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The Rondo-KG Alley-Oop


Rondo is at the top of the key, head on a swivel, surveying the options and watching the cutters and screeners execute the play.  Garnett is doing the big man dance; first looking for position on the block, then hedging out towards his favorite jumpshot spot, then just as his defender has been lulled to sleep, BOOM, he spins and cuts baseline.  Lob, catch, dunk.  You just got Rondo'd with a side of Ticket.

There is nothing not to like about the alley-oop.  It is a pretty play.  It is a high percentage play when done right.  It is a play that promotes teamwork. 

I'll even take it one step further.  It is a play that happens only when two players (or perhaps a point guard and several players) are so in tune that they don't even need a play called or words exchanged.  They just both see the play developing and react as one.  Like a quarterback and reciever, they couldn't tell you how they know when to make the play, they just know.

Perhaps I'm overreacting a bit to the 3 alley oops from last night's game, but I have seen the play happen more and more recently and I'm excited about it.  Not just for the aesthetic value, but for the weapon it can be in this offense.

Garnett is getting older but he hasn't stopped putting forth all his energy on defense.  Still, something has to give, and at times that means he becomes more of a jump shooter than a low post banger.  We could discuss that more at length in another article, but for now lets just take it as a given that he likes that jumper (which to be fair is very effective).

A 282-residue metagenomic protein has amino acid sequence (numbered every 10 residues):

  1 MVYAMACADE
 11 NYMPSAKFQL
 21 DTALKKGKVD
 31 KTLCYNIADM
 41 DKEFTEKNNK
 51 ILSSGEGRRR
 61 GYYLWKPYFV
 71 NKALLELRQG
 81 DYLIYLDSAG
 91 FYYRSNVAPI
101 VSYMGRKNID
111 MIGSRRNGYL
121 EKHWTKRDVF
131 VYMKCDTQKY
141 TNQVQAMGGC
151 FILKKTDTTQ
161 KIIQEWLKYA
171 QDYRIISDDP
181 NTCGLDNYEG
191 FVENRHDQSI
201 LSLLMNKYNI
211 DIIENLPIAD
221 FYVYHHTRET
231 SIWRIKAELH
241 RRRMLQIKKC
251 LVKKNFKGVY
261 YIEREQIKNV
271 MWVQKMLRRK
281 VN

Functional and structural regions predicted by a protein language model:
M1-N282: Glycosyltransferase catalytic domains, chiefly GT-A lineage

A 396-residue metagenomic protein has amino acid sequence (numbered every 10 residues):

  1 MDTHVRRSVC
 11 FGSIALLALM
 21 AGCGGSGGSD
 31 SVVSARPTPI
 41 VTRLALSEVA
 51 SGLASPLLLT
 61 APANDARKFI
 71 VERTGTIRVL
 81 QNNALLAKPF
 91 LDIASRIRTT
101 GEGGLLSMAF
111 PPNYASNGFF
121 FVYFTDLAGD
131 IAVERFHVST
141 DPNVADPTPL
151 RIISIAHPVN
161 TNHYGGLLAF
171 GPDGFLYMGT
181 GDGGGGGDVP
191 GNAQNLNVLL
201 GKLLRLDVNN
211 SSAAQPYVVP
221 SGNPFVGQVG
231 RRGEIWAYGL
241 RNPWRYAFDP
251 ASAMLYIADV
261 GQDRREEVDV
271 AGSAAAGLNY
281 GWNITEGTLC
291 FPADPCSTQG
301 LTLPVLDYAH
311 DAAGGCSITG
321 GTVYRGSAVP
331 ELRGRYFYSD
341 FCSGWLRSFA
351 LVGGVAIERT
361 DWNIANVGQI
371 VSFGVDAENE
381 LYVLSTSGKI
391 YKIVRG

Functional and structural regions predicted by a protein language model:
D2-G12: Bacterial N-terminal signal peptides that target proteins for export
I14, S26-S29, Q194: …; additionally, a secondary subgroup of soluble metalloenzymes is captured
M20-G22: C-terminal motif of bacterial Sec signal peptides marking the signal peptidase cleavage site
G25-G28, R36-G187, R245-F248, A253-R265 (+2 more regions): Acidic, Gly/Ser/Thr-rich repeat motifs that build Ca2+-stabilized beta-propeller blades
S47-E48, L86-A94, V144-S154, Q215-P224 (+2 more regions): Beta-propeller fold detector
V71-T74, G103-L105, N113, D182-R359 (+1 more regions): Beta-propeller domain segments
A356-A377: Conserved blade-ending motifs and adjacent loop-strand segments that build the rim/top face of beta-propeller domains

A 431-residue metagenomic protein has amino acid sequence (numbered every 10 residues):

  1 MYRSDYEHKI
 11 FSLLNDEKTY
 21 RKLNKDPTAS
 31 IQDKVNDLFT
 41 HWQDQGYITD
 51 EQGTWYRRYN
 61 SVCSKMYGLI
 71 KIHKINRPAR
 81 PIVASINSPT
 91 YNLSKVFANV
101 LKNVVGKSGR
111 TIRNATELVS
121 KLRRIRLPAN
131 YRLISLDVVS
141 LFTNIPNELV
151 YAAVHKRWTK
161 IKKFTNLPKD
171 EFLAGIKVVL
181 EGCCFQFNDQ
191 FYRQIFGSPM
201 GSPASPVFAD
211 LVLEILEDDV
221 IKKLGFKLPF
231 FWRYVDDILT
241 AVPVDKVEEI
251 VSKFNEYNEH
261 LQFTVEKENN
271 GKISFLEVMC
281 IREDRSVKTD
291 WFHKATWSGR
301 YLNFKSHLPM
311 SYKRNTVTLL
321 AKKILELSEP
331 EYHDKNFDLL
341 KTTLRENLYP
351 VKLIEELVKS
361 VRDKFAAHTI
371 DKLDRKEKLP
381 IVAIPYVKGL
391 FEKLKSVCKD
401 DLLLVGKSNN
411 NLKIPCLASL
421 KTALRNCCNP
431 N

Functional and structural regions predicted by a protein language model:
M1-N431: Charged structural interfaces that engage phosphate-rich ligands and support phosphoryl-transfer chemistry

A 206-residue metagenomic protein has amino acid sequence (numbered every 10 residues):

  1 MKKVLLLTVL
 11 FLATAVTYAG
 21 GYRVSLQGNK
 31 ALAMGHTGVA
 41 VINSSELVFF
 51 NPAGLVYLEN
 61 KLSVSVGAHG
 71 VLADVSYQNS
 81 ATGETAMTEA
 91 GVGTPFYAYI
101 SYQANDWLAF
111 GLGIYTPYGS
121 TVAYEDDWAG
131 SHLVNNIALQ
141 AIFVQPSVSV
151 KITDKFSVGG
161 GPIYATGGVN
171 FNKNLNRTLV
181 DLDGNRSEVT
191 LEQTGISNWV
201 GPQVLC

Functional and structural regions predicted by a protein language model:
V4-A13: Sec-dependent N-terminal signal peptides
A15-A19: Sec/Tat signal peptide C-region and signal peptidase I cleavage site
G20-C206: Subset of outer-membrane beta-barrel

The alley-oop just seems like an ideal way to get KG more high percentage shots in the paint without forcing him to bang with the big boys too often.  He's long enough and athletic enough that he can get to any lobbed ball Randy Moss style.  When he has an accurate passer like Rondo picking the right spots, it becomes even more effective.

Look at what Nash has been able to do with Stoudamire and others.  Look at how Chris Paul has elevated Tyson Chandler's game with the alley-oop.  It is a weapon and if used properly it can help space out the floor as effectively as a good back to the basket post game.  It isn't something you would run every play like the Jazz run the pick and roll but it is just one more thing for the defense to worry about.

I really look forward to seeing more of it as the year progresses.  It is a clear testament to how comfortable Rondo is becoming as a floor general.  It is an immediate reward for two teammates working together (assist and points).  And it is flat out fun to watch. 

More please!

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